Steven Strauss, a visiting professor of public policy at Princeton University[66] and an expert on economic development,[67] in an editorial in USA Today suggested that metropolitan areas should be cautious about bidding too generously to win the Amazon bid. He pointed to examples where companies have gone bankrupt or failed to follow up on expansion plans. Strauss also wrote that it was possible that cities could over-pay (the so-called "winner's curse") by providing an overly generous incentive package, which would turn out to be a money-losing proposition for the municipality if all the promised jobs did not materialize.[68]

Conservative and liberal advocacy groups voiced their opposition to various tax breaks promised by cities in hopes of luring Amazon.[69][70]

In early 2018, New York University Stern School of Business professor Scott Galloway predicted that HQ2 would be located in either the New York metropolitan area or the Washington metropolitan area; with the decision to create two locations, Galloway ended up predicting both correctly.[71] He repeatedly called the competition a "ruse" and a "con".[72] Galloway said that "the game was over before it started", claiming that the proximity to both Bezos' home and the capital made the DC area an obvious choice,[73] and that soliciting bids from places that they never intended to move to was solely to gain tax breaks.[72]

Cancellation of New York City locationEdit

After the HQ2 campus in New York City was announced, officials representing parts of Queens, such as U.S. Representative-elect Alexandria Ocasio-Cortez, Councilman Jimmy Van Bramer, State Senator Michael Gianaris, and Assemblyman Ron Kim, announced their disapproval.[74] Ocasio-Cortez, Van Bramer, and Gianaris all expressed concern that Amazon would receive tax breaks while critical infrastructure, such as the New York City Subway, was deteriorating, and the city's public school and health care systems were underfunded. In a Twitter post, Ocasio-Cortez raised further concerns about the affordability of housing in Queens, since housing prices around the HQ2 campus in Queens began rising in anticipation of the campus's construction.[75] Kim and Fordham University professor Zephyr Teachout wrote an opinion piece in The New York Times in which they stated that the city should "not offer incentives and giveaways to an internet giant known for squashing small businesses."[76] Politico reported that the Long Island City location would be built on land intended for 6,000 homes, including 1,500 affordable homes, to which State Senator Michael Gianaris said, "The more we learn about this deal, the worse it gets."[77]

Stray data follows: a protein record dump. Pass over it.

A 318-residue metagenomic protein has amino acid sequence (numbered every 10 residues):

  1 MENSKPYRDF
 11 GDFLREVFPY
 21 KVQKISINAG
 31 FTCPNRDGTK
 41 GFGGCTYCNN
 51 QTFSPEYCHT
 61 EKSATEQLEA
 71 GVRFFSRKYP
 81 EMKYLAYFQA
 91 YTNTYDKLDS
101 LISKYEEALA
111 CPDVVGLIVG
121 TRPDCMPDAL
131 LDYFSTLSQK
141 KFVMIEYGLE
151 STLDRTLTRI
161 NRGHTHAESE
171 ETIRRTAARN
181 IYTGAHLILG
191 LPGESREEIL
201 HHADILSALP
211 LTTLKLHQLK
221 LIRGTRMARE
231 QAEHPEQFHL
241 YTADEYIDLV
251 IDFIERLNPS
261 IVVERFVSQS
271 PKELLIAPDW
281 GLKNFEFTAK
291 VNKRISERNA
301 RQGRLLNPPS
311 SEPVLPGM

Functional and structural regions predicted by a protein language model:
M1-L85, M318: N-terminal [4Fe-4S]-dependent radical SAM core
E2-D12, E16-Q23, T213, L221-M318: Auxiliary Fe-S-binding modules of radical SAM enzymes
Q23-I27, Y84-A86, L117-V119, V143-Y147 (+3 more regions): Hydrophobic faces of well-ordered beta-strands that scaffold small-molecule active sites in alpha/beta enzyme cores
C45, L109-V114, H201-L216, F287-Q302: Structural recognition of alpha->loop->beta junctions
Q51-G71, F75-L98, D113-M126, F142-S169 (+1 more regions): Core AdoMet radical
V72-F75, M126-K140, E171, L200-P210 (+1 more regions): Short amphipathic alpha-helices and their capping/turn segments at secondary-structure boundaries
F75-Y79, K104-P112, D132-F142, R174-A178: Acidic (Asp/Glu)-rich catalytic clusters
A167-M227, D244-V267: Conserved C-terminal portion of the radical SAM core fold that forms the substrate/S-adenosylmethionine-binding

On February 14, 2019, Amazon announced that it would cancel the planned Long Island City location due to opposition.[78] The company also said that it would continue developing the Crystal City and Nashville locations.[9][79] The New York Times reported that de Blasio and Cuomo were "blindsided" by Amazon's decision when informed by Amazon VP Jay Carney.[80] New York governor Andrew Cuomo blamed Democrats in the New York State Senate for the cancellation, and New York City mayor de Blasio said that Amazon "threw away that opportunity," by making the announcement.[81][82] In response, Ocasio-Cortez stated: "If we were willing to give away $3 billion for this deal, we could invest $3 billion in our district ourselves if we want to. We could hire more teachers, we can fix our subways, we can put a lot of people to work for that money if we wanted to."[83][84][85] Mayor de Blasio, among others, criticized her, and those who had made similar remarks, for suggesting the money, mostly in the form of tax credits, was now free to be spent elsewhere.[86] Activist organizations also argued that, in Amazon's absence, the original plans to build 6,000 homes should be re-adopted.[87]

In the weeks following Amazon's decision, Governor Cuomo phoned multiple Amazon executives and even Jeff Bezos, personally asking them to reconsider and guaranteeing them "support." The Partnership for New York City placed an open letter in The New York Times stating that Cuomo "will take personal responsibility for the project's state approval." The letter is signed by Hakeem Jeffries, Carolyn Maloney, Andrew D. Hamilton, David M. Solomon, David N. Dinkins, and Ajay Banga, among others.[88]

See alsoEdit

ReferencesEdit

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External linksEdit